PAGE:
Globally, companies in different fields have been battling chip scarcity.
In Egypt, car manufacturers are experiencing a shortage of electronic control units control units (ECUs), a core chip in a vehicle’s electric system.
In South Africa, Supersonic has been unable to get crucial router components, and so people who signed up for Unlimited Fiber Air Service since February are still waiting to be connected.
The tech field is still battling with the scarcity of semiconductor chips; a chip important for the manufacture of various tech products. Automotive and consumer hardware companies have been the worst hit. Distributors of Acer products in South Africa – Mustek, Rectron and Homemation told ITWeb that the scarcity has led to the shortage in the volume of laptops, tablets, printing and scanning equipment available to the public. For automobile industries, to control the damage, production has been slashed.
Apple is also one of the companies that has also been significantly affected by the lack of this chip, as record has it that it has been one of TMSC’s biggest client. In South Africa, many iStores have had shortages in iPhone stock. This has led to the sale of products above retail price suggested by manufacturers. Head of the Egyptian Association of Automobile Manufacturers, Khaled Sa’ad has this to say: “These are not components domestic car makers can produce, the problem is already putting pressure on car prices domestically, and it is expected to raise prices further”.
That is not far-fetched, as the law of demand and supply in economics dictate that when a product is scarce, then its prices will go high.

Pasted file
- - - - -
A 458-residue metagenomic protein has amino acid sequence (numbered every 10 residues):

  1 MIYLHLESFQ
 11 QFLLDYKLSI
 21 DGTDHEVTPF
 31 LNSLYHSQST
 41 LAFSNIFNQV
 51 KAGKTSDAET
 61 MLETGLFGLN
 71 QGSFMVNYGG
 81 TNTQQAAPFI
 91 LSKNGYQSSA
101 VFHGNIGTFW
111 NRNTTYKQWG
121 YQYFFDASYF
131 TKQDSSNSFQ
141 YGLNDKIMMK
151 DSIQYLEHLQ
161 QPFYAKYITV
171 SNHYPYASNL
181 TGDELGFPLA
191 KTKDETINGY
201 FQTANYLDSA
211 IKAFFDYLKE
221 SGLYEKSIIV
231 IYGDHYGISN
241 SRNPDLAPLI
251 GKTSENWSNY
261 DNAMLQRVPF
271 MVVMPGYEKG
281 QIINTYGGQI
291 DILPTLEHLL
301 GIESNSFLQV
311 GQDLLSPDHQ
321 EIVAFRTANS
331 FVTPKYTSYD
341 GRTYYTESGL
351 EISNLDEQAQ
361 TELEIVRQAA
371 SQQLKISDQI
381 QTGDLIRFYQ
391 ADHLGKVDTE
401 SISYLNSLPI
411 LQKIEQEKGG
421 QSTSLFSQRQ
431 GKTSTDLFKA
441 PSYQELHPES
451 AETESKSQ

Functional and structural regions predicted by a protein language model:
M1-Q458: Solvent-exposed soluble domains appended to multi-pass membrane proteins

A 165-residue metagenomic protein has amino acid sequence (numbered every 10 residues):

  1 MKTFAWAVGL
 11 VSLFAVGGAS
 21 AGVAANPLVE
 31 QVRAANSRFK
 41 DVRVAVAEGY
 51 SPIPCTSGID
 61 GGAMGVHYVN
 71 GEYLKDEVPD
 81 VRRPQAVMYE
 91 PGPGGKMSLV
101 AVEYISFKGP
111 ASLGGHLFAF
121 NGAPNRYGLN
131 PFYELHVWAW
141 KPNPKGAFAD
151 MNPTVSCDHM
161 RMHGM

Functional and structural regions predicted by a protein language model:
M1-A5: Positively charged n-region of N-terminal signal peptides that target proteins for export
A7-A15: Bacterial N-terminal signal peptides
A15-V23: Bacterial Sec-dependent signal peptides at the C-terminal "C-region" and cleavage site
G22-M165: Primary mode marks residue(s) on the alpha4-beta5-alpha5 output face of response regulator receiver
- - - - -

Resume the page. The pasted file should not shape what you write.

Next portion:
U.S investment bank – Goldman sachs, estimates that the chip scarcity is affecting about 169 industries. This can be traceable to the fact that the chips have become widely used today. Before now, it was only used during the manufacture of personal computers, and mobile smartphones. Today, the semiconductor chip is used in automobile, even washing machines.
There are several factors responsible for the scarcity of the chip; chief of them being that the concentration of the production of the chips in only a few countries. Presently, Taiwan is facing a drought, and they produce a third-quarter of the semiconductor chip. The Taiwan Semiconductor Manufacturing Company (TSMC), alone provides 92% of the cutting-edge chip globally, while Samsung takes the rest. 60% of the chips produced are used by automobile companies. The result is that whenever the chips become scarce, companies have very few options they are left with. The lockdown and post Covid-19 uncertainties, plus the U.S-China trade war also contribute to the scarcity of the chip.
David Kan, CEO of Mustek observes that the ongoing shortage has been the worst he has seen in all his 3 decades of working within the IT Industry.
What are the manufacturers doing to alleviate the situation?
TMSC, Samsung and Intel are beginning to invest toward expansion, to make production faster.
The U.S is looking at investing billions in the semiconductor manufacturing industry so that the shortage is arrested as quickly as possible.
Dedan Kimathi University of Technology in Kenya, Africa is working towards a partnership with an American firm – 4Wave Inc. to launch its first semiconductor factory.
These moves are great ideas. However, the process of implementation may take quite some time; running into years to come to reality.